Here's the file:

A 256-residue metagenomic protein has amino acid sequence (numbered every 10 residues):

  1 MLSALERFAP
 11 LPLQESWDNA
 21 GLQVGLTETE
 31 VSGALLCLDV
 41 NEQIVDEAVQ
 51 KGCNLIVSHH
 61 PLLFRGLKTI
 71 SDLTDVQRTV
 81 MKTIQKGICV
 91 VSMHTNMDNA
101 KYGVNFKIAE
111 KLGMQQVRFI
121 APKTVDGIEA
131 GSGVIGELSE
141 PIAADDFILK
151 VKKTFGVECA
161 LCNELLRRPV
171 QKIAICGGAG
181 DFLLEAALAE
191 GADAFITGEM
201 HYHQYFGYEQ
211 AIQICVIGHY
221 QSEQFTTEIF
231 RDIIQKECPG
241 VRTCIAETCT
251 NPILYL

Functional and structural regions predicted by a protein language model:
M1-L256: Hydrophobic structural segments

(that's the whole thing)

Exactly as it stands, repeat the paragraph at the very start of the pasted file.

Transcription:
A 256-residue metagenomic protein has amino acid sequence (numbered every 10 residues):